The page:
To say that the Fairlight caused a sensation when it was released in 1979 would be something of an understatement. There had never been a synthesiser like it.

There had never been a synthesiser as expensive either! The basic model was a 'mere' £17,000 going up to £25,000 with all the options installed. In other words, this was not a synth for ordinary folk. In fact, the kind of folk that did buy it were well-heeled musicians like Stevie Wonder, Thomas Dolby, Trevor Horn, the Pet Shop Boys, Vince Clark (Erasure) and Peter Gabriel.

In fact, Gabriel bought one of the first ever Fairlights and was so impressed, his cousin, Steven Paine, set up a company - Syco - to distribute it exclusively and I have fond memories of going to Syco in London to get a demo. What I witnessed was (for the time) just absolutely staggering and I spent the journey home wondering how the hell I could ever raise the funds to buy one. Of course, I couldn't and the Fairlight was sadly to remain a pipedream for me.

Of course, most people associate the Fairlight with sampling but it was actually a digital synthesiser first and foremost that just happened to be able to do sampling as well. It could do additive synthesis and you could (literally) draw waveshapes on the CRT with the light pen.

It also had a sequencer and could be driven multi-timbrally with a different sound for each of the eight voices.

It wasn't quite the same kind of sequencer we're used to today, however - you had to 'type' your music in using Fairlight's own MCL (Music Composition Language) - it was tedious but gave you precise control over the music.

However, a software update changed all that with the addition of Page R, the Real-time Composer (right).

This allowed you to place notes (or 'hits' or 'beats') in a more intuitive way (using the lightpen I seem to recall). Each of the eight 'channels' represents a voice and with the sampling facility, you could program 'acoustic' drum patterns. But let's not get carried away here.... let's bear one thing in mind - the sampling resolution in these early Fairlights was 8-bit with a bandwidth not much higher than 11kHz! Let's just say that sparkling snares and sizzling cymbals and hi-hats were not its greatest strength!

In fact, to be honest, in hindsight, sampling quality was pretty poor but that didn't stop a whole industry building up around the Fairlight - there were companies that would hire one out to you for like £1,000 a day and agencies sprang up offering the services of Fairlight programmers who could earn serious money running the thing for producers who just had to have the new toy on their records.

Screen shot by Greg Holmes

As you can see from the screen shots, the CRT was typical of the day - advanced even - and reminds me of the early Amstrad word processors. Filenames were short (DOS type 8.3) and cryptic - outstanding at the time but a far cry from what we're used to today!

Screen shot by Greg Holmes

The user interface was driven by a paging system with each page representing a logical sub-section of the Fairlight's operation.... I guess these are now referred to as 'modes'.

On boot up, you'd be presented with Page 1 (left) where you could access the various pages from the QWERTY keyboard.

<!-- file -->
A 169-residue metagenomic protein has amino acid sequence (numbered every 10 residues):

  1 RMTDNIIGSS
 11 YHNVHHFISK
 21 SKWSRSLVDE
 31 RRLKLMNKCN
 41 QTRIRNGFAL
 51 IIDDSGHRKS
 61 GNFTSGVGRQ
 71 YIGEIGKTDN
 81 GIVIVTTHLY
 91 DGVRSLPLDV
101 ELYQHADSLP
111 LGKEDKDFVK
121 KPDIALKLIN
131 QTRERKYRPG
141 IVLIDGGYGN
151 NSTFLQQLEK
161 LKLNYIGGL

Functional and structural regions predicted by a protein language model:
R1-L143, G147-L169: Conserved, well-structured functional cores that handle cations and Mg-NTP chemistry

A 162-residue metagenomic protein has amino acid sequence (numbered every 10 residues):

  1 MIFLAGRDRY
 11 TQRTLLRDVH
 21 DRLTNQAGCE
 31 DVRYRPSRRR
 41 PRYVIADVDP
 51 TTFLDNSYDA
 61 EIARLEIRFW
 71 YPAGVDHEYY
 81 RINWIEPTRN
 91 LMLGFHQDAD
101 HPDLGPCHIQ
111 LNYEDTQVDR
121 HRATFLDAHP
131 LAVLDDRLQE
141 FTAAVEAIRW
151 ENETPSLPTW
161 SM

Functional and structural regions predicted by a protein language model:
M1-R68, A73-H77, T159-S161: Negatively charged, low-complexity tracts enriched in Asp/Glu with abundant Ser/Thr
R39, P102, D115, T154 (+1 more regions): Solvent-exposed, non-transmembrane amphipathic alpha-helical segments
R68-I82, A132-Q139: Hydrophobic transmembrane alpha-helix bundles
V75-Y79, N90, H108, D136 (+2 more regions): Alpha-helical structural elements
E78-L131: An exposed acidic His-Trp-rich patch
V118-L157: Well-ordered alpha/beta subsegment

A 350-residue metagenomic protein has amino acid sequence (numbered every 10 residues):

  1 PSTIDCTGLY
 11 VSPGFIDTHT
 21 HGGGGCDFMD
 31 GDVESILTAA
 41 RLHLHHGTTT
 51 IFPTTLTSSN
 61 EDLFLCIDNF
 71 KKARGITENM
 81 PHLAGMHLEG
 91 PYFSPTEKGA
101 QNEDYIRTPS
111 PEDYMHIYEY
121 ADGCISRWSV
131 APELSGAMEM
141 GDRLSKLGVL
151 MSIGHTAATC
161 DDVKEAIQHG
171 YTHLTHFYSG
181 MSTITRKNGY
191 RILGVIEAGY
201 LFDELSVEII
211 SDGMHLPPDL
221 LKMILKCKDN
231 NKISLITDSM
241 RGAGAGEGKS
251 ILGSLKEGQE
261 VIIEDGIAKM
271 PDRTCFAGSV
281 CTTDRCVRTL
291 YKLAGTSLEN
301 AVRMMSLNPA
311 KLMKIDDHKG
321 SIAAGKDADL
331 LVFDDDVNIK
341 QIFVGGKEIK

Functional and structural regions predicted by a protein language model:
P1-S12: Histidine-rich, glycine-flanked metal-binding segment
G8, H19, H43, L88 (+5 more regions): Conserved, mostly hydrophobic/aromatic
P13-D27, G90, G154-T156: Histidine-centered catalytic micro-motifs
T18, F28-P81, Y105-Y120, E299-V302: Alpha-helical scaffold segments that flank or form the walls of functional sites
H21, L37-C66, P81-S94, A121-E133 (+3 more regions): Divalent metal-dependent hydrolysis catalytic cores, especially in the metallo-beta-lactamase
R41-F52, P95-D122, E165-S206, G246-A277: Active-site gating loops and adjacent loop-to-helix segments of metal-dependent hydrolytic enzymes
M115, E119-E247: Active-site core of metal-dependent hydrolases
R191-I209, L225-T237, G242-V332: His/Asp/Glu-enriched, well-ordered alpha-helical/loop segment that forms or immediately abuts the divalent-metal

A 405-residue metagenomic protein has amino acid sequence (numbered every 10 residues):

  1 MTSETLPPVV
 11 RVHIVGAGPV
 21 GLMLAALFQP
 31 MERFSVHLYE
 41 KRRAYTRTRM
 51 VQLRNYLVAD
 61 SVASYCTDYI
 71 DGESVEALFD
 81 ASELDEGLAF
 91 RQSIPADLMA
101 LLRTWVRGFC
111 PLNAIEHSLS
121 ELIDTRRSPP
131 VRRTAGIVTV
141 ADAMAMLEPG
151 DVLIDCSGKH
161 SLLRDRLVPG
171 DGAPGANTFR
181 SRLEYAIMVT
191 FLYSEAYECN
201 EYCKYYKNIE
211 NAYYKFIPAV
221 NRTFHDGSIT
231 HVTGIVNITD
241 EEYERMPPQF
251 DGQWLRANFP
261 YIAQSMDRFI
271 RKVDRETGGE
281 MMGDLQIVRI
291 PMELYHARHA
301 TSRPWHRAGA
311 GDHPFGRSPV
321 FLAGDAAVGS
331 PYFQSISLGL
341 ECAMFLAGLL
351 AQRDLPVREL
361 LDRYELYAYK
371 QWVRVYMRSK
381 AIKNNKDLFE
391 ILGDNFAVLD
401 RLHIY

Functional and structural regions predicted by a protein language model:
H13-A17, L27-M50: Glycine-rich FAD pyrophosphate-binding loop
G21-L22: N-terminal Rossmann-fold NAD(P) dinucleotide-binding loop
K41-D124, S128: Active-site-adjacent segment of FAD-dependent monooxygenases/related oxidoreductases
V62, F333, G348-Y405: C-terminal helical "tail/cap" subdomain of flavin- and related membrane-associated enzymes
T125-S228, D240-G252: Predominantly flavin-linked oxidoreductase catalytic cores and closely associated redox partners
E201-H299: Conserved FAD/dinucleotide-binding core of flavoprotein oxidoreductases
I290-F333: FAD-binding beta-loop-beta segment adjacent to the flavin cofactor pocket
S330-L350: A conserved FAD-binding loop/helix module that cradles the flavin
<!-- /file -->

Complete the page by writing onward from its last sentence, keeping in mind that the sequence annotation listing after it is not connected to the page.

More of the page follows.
As you can see, sampling was not uppermost in the original user interface being relegated to Page 8 of the overall operating menu.

You can see as well that Page R - the page that probably did much to establish the Fairlight as a sequencing workstation - is right down there at the bottom... almost as an afterthought... which it was!

But however quaint this all may seem nowadays, you have to remember that at the time, this was ground breaking, revolutionary stuff... nothing like it had ever been seen before.

The Fairlight really did seem like a glimpse into the future of music making which, of course, it was - the effect the Fairlight had on the contemporary music industry just cannot be underestimated and its invention is arguably as significant as Robert Moog's original synthesisers or the invention of the electric guitar!

But the Fairlight wasn't just a hit on records - it also featured extensively on many science and music orientated TV programmes and heralded as the future of music and much like the Moog synthesiser became a household name, so too did the Fairlight. And rightly so... it was the first ever sampler and it was the first ever 'workstation' and despite its limitations, it deserves a reverential place in music history because it literally changed the face of music as we knew it then and now.

Nostalgia contains all the well-known Fairlight sounds including:

ARR1 Breathy vocals used by Tears For Fears, Thomas Dolby and countless others
ORCH5 Arguably the most famous sample ever
SWANEE Breathy pan pipe sound
PIZTWANG Deep piano-based bass sound used by Peter Gabriel
MARIMBA As used by Peter Gabriel (and ushering in the whole 'wold music' era)
Various strings  
And more....  


For the record, I have - with permission - plundered Greg Holmes extremely informative Fairlight website for screen shots. You should visit it for more in-depth information about the inner workings of this classic instrument:


Greg's excellent site also offers examples of some of the Fairlight's sounds.

For those who may be interested, you can download the original IIx brochure below. Our thanks to Louis van Dompselaar for taking the trouble to scan his crumpled old copy of it and send it to us. It's quite an interesting read!

Fairlight brochure (1.5Mb - PDF)